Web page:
Chen Chieh-jen (b. 1960) has been a key figure in the development of Taiwanese conceptual art since the early 1980s. A self-taught artist, he was a prominent figure during Taiwan’s martial law period, challenging the limits of expression with guerrilla performances, underground exhibitions, and interventions in public spaces.
Chen’s practice has continued to reflect on the historical events through which he has lived, though he is now best known for ambitious video works that directly address social and political upheavals in contemporary Taiwan. He is particularly concerned with individual experience within communal settings, such as prisons, factories and places of industry.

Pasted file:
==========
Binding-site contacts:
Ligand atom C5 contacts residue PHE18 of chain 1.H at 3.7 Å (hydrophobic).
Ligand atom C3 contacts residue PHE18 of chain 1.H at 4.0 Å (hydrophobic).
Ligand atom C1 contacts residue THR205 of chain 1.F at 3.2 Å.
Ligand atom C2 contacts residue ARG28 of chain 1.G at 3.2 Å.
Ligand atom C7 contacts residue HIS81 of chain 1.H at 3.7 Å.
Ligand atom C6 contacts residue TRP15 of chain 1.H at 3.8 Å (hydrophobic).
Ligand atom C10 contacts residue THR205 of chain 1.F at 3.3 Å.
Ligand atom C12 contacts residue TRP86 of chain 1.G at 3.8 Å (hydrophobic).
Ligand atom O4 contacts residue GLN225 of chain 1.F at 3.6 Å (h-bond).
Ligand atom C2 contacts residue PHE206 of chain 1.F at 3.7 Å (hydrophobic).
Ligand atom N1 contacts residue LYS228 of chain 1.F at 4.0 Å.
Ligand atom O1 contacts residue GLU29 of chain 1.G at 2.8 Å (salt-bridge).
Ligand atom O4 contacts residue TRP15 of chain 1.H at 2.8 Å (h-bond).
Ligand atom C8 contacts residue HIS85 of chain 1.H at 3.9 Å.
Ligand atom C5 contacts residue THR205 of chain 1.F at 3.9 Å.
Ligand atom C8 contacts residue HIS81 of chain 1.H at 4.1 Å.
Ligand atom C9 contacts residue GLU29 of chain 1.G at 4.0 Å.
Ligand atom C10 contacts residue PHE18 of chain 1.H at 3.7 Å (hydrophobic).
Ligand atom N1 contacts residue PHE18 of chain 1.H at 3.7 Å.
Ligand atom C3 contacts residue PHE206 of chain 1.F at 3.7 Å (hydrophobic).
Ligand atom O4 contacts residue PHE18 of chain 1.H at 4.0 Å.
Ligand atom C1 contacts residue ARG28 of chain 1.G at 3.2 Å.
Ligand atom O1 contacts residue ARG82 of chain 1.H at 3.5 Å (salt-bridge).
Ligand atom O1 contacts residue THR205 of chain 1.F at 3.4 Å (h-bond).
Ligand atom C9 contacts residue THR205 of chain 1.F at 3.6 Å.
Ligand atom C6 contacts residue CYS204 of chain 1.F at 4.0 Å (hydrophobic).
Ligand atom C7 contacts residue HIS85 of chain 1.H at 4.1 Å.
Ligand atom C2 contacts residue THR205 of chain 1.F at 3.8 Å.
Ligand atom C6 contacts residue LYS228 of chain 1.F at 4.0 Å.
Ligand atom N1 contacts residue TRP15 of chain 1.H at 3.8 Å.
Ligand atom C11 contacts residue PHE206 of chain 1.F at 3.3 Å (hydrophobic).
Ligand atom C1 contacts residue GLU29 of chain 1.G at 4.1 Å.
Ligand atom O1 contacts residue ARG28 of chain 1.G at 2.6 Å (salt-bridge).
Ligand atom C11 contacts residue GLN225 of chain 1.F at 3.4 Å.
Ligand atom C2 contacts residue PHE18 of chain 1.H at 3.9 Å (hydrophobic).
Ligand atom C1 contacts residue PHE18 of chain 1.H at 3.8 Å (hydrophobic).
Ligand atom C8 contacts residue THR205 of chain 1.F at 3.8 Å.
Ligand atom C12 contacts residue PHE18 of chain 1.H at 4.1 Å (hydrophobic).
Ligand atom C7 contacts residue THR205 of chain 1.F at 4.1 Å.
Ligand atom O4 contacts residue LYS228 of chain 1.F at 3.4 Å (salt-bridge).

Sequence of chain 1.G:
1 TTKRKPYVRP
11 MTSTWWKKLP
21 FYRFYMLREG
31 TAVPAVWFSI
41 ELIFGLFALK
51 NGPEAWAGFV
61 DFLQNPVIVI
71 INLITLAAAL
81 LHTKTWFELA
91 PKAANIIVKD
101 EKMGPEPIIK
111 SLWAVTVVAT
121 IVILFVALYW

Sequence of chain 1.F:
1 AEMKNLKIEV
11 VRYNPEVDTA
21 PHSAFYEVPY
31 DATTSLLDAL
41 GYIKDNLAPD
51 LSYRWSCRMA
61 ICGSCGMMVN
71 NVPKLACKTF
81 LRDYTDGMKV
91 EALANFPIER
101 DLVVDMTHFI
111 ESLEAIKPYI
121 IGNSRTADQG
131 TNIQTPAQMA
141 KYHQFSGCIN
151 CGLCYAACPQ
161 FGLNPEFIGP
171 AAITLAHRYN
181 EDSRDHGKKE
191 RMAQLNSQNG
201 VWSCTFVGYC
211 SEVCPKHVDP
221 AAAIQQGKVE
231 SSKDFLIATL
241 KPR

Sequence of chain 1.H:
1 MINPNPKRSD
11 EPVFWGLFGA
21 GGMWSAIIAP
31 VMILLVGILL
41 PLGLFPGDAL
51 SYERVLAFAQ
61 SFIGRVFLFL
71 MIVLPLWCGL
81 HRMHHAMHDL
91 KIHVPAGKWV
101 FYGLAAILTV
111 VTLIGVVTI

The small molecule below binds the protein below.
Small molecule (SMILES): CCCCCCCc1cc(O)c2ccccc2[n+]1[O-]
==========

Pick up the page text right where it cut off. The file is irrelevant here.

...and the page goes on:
Chen’s films typically rely on the conventions of documentary filmmaking to elegantly weave together real and historical fiction, past and present, reality and illusion.
ACMI gratefully acknowledges the support of the 20th Biennale of Sydney in bringing Chen Chieh-jen to Australia. This event is made possible with generous assistance from the Nelson Meers Foundation.
Talks & Performances
Presented in association with the 20th Biennale of Sydney
Chen Chieh-jen: Factory
Taiwanese artist Chen Chieh-jen will present his seminal work Factory (2003), a 30-minute silent film made in collaboration with workers from the Lien Fu garment factory, seven years after its closing.
The film captures post-industrial decay in Taiwan, but is also a meditation on the passing of time, offering an elegiac commentary on human resilience in the wake of economic advancement.
“On the surface, it's to do with globalisation − factories are moveable but employees aren't," says the artist. "The deeper part of the message is to show the human factor that stayed. There are certain things that are not changeable."